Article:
Fights laws, checks and balances, and ethics with marketing
WASHINGTON - Facing growing controversy from numerous quarters about his domestic surveillance program, President Bush and his administration have launched a series of initiatives designed to make the surveillance seem less unconstitutional and more criminally cute.
Working in conjunction with toy manufacturer Fisher Price, the White House unveiled Fisher Price’s My First Wiretap, targeted at ages 4-6. The package comes with a plastic phone, earpiece bug and silly putty adhesive, twenty feet of string, and a can for listening to conversations. Expansion kits for opening mail and e-mail are in development and slated for Christmas 2006.
Taking a cue from McGruff the Crime Dog, the administration has also ordered 13 episodes of the cartoon, Buggy the Curiosity Fly. A comical insect with special night vision eyesight, Buggy spends each episode flying from wall to wall and using the information he gleans to fight terrorism. The premiere episode shows Buggy uncovering a conversation between two terrorists during an ACLU meeting, and each episode ends with Buggy uttering the catchphrase, “Help Buggy get all the buzz on terror!”
For adolescents, the White House felt something more edgy would be necessary, so the President and his advisors held a secret series of meetings with clothing company Abercrombie & Fitch. The controversial clothier came up with a series of apparel almost daring the government to spy on them. “I’ve got nothing to hide,” “Hope you liked my e-mail, G-Man,” and “Hey Uncle Sam, let’s make the phone sex a threeway,” are just some of the slogans that have been created.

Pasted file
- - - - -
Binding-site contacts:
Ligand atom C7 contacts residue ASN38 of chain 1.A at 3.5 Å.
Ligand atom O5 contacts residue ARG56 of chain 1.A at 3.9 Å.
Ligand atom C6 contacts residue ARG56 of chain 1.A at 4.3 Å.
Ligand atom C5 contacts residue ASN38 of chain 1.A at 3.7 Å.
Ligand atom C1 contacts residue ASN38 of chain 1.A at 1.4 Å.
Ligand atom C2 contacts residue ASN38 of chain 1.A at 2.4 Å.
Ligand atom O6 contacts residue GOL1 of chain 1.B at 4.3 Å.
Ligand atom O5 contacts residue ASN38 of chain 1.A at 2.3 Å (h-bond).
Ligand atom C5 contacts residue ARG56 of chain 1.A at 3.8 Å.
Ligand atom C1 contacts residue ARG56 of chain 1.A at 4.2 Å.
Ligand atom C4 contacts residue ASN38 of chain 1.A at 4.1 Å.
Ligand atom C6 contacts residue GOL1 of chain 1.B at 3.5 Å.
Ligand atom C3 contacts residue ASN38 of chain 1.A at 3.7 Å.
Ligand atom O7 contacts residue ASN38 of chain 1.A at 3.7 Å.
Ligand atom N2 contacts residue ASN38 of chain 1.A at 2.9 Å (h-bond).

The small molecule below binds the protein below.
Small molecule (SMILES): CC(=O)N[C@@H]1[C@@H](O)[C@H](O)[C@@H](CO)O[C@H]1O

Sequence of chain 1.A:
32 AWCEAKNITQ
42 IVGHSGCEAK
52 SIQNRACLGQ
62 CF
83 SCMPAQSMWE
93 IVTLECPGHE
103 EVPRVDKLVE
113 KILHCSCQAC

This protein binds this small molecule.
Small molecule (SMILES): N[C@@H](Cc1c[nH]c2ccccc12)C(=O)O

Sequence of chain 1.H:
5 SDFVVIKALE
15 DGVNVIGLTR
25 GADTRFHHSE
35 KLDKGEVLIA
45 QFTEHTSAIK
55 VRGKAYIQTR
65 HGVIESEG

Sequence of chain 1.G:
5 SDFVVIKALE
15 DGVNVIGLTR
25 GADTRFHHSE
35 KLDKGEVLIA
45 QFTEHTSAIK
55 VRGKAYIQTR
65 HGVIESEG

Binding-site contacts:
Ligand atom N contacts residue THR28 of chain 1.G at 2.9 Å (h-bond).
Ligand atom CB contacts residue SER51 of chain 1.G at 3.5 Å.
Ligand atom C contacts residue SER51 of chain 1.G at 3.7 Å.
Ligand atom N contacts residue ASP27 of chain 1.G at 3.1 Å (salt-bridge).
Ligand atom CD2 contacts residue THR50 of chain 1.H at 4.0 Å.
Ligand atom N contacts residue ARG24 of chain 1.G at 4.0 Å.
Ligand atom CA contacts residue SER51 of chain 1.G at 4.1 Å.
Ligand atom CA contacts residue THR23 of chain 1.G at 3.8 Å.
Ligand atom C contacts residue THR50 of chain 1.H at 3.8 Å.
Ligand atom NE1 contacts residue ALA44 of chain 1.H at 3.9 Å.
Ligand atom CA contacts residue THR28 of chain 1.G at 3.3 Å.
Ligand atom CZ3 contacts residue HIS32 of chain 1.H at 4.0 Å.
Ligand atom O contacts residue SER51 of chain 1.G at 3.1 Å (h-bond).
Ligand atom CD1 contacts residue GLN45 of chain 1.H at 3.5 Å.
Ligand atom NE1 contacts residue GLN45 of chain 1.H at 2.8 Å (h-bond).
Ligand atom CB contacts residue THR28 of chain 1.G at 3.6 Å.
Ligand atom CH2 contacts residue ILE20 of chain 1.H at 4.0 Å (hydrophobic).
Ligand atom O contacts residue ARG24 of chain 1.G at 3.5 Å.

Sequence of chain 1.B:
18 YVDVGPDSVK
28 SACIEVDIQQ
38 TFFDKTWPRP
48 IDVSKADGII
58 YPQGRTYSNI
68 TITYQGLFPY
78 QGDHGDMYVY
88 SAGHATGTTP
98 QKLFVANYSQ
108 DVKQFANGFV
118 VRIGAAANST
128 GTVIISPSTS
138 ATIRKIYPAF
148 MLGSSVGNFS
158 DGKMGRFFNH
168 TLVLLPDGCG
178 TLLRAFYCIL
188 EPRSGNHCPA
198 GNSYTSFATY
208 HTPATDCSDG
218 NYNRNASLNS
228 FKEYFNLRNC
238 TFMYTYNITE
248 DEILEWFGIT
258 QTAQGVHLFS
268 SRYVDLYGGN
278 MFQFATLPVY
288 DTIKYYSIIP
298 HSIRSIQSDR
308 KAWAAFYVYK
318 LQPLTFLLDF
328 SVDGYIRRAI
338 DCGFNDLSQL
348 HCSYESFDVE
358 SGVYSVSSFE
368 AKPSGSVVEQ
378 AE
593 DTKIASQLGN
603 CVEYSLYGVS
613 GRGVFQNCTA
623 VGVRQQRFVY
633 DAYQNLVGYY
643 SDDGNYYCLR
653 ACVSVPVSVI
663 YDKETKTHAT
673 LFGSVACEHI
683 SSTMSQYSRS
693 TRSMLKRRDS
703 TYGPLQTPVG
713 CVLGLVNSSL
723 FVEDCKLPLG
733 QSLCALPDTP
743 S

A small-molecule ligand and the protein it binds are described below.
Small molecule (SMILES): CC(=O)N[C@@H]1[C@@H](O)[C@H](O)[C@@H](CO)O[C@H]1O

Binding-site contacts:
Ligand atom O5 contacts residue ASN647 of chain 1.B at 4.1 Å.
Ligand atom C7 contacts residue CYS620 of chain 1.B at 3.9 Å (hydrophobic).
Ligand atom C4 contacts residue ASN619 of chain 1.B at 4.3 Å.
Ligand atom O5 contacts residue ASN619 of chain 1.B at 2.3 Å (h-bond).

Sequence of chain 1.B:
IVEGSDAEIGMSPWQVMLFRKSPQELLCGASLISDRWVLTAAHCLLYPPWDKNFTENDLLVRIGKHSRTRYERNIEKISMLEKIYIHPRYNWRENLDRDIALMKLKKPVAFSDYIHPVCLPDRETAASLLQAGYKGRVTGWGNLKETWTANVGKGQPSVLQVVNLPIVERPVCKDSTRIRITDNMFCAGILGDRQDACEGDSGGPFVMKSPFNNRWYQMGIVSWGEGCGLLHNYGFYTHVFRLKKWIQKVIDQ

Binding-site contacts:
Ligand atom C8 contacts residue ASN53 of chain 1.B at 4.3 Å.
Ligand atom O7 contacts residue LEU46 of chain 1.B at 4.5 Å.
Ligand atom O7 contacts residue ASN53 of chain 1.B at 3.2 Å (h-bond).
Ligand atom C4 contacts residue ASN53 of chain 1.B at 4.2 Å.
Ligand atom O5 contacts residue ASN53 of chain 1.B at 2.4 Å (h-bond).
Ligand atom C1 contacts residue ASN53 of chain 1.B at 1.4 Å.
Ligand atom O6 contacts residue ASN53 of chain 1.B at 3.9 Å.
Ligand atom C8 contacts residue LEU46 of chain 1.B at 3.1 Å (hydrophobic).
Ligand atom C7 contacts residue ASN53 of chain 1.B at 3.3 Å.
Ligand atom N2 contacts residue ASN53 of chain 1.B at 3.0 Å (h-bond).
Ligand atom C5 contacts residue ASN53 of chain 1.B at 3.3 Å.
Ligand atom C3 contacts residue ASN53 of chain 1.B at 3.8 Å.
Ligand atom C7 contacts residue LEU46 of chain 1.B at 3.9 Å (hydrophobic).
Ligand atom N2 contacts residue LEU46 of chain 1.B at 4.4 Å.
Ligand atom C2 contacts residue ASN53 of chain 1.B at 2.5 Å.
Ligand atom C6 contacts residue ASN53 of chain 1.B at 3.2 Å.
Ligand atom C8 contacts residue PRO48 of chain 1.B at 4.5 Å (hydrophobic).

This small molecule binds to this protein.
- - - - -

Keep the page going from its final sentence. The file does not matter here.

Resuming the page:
“Combining detached irony with a kind of slacker conformity is really how one can control the millennial generation,” said Abercrombie head designer, Rufus Faust. “It’s like we’re saying everyone expects you to rebel against this unconstitutional intrusion into your private life, which is precisely why you shouldn’t rebel against it.” The first shipment of clothing has already sold out, with celebrities such as Paris Hilton sporting the t-shirts.
Cartoons and reverse rebellion were deemed inappropriate for adults, however, and the administration already had one television avenue for promoting aggressive intelligence gathering without respect for laws or logic, Fox’s 24. Instead, the President decided to appeal to the pocketbooks of his constituents.
The new “Friends and Family Surveillance Plan" allows U.S. citizens to enjoy free long distance when they talk to family members and acquaintances within their group, dubbed a “cell.” In exchange, the plan members give the National Security Agency unlimited access to those conversations.
Critics of the administration have blasted these efforts. “Calling this pandering would be an insult to panderers,” said Myron I. Relevant, of the left-wing think tank People Against Private Surveillance, Monitoring, Eavesdropping, Auditing, and Reconnaissance. “Even Miramax during the Oscar voting wouldn’t stoop this low.”
But many citizens seem to see nothing wrong with the efforts. “At first, I was kind of uncomfortable with Friends and Family, because I just didn't think it was right for the government to listen in on my conversations,” said Henry S. Pigeon, an accountant in Scranton, Pennsylvania. “But then I got my long-distance bill, and I saved enough to buy my youngest one of those My First Wiretap kits. And besides, like my teenager always says, ‘I’ve got nothing to hide.’”